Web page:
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  • EEVblog #524 – Vignetting on a Cathode Ray Tube

    Posted on September 22nd, 2013 EEVblog 13 comments


    Dave explains what causes CRT vignetting problems and how to fix it.
    A follow up to the HP 35660A Dynmaic Signal Anayser video here:
    http://www.youtube.com/watch?v=VNsJ8qSk6CI
    Whiteboard explanation of how a Cathode Ray Tube works, and how it can cause interference to sensitive measurements and the shielding required in a precision instrument like the HP DSA.
    Forum HERE

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    • http://truthspew.wordpress.com kd1s

      Nice job. I finally realized DSA is Digital Spectrum Analyzer. Duh – we use the same kind of thing except at slightly higher frequencies in amateur radio.

      • http://www.eevblog.com EEVblog

        Yeah, DSA is essentially a low frequency spectrum analyser. Not quite sure of the history of the term “Dynamic” though. Anyone?

    • Fred

      Good video Dave would like to add one thing and that is that the front of the screens phosphorus has an aluminum coating to prevent ionize burning without it an X would be burned on the screen. This technology will soon be long gone which in a way is to bad.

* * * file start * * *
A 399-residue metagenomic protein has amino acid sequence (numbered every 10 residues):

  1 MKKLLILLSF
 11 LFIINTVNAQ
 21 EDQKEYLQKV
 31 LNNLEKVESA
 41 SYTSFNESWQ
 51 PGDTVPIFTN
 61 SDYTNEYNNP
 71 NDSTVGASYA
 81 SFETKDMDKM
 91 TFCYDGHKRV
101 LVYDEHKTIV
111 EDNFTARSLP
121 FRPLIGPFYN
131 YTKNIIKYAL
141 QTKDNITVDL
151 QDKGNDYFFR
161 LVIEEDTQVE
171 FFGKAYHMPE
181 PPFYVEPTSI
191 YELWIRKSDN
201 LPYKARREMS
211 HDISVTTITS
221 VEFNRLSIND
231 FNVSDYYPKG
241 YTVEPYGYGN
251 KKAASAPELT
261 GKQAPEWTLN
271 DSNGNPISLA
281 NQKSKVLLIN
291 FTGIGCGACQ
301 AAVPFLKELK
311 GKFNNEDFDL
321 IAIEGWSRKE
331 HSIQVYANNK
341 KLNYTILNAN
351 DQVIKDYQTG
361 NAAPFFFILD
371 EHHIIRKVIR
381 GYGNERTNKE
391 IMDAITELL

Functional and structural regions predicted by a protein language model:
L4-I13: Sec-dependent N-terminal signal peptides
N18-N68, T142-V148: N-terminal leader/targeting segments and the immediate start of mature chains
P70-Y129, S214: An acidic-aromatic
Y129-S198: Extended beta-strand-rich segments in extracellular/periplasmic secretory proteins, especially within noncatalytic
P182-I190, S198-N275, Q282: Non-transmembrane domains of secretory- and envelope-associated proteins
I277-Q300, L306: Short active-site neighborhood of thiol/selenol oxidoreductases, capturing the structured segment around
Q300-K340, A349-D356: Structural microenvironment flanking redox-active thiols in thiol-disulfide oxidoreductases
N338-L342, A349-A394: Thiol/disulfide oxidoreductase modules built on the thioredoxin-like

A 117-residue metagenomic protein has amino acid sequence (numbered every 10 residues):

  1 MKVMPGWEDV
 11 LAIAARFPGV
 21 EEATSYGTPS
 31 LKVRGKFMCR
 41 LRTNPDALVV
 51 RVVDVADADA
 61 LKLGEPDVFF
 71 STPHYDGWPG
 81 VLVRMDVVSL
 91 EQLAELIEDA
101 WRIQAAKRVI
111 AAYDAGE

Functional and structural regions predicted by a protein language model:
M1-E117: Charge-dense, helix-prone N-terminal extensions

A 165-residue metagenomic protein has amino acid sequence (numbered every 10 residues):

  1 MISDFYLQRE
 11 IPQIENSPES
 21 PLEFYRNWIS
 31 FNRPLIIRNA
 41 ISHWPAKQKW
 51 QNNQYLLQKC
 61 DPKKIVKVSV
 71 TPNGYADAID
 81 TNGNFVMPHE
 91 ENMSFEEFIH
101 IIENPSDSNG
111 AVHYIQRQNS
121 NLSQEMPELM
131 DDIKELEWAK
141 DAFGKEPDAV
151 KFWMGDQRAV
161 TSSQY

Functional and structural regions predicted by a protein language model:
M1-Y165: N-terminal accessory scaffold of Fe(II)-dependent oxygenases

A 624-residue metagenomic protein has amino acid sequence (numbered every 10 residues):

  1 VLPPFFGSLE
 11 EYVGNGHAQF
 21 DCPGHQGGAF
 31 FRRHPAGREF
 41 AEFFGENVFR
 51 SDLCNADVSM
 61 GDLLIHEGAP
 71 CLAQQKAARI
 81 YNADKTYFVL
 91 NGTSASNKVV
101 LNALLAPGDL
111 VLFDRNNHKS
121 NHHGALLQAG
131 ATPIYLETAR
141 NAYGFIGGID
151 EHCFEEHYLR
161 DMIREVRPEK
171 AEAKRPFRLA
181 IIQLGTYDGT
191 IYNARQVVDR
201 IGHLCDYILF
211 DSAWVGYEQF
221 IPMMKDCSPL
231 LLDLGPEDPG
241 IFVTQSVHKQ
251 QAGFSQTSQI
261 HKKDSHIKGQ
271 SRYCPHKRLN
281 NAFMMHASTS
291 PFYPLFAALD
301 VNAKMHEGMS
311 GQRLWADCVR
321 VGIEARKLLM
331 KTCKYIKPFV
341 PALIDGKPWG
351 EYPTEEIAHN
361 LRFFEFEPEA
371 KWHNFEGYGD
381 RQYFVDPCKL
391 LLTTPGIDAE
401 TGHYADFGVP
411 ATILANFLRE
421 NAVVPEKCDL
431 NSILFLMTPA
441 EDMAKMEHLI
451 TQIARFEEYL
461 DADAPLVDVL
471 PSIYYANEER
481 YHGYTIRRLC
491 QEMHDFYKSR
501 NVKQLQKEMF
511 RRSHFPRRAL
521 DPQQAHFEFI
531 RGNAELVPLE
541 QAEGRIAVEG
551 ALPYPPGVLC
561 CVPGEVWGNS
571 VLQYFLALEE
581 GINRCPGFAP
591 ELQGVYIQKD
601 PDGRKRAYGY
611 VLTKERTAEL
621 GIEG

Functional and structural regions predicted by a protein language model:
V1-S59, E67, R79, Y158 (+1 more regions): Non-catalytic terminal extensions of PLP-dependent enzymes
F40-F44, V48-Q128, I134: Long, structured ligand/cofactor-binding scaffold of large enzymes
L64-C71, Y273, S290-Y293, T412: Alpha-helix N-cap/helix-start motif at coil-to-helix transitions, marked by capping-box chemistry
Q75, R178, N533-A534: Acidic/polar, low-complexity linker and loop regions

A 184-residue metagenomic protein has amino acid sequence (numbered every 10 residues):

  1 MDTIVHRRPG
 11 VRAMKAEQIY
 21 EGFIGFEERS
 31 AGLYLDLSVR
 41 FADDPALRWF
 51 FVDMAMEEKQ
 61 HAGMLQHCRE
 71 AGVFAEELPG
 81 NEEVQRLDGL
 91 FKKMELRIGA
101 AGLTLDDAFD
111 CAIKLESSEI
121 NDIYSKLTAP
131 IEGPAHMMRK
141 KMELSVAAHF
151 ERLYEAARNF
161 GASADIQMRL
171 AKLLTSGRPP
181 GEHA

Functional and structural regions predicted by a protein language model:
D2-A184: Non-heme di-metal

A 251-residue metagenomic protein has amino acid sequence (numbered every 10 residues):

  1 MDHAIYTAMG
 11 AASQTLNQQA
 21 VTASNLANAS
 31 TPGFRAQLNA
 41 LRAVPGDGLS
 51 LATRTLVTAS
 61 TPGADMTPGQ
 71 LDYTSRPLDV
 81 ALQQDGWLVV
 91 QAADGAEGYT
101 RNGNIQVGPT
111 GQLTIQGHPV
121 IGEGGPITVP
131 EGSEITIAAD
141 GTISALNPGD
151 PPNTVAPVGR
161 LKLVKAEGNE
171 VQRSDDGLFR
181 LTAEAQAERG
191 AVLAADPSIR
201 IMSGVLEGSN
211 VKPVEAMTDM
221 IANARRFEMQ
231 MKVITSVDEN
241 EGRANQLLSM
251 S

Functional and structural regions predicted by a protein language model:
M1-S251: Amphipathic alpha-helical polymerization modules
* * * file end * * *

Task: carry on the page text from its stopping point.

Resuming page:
• Steve

      Great video. Back in my TV days I always wondered why pulling the yoke back would cut off the corners. Now I know. I might point out however is that CRT probably uses electrostatic focusing instead of magnetic focusing. Never seen a tube with focus coils built in the inside of the CRT. You will probably find the voltage on that focus wire is >1000VDC — way too high for magnetic focus.

    • Kostas

      Nice video Dave, would like to make a small correction: the pair of coils above and below the tube produce HORIZONTAL deflection; the coils to the left and right of the tube produce VERTICAL deflection.

      • Anatol

        nicely spotted!

      • http://www.eevblog.com EEVblog

        Yes, I instinctively drew electrostatic deflection, but mentioned magnetic.

    • (*steve*)

      As someone with a background in photography, I feel qualified to tell you that the G in vignette is pronounced very much like the G in sign. :-)

      • Simon

        I (non-native-speaker) had no idea that “sign” is spoken with a hard g. “si-gn” – I need to train this. :)

    • Pierre

      I guess with enough sample memory, if you captured that signal you could recreate the CRT picture on a PC.

    • Stuart

      Damn straight “In God We Trust”

    • Bruce

      We do, but all others, pay cash!

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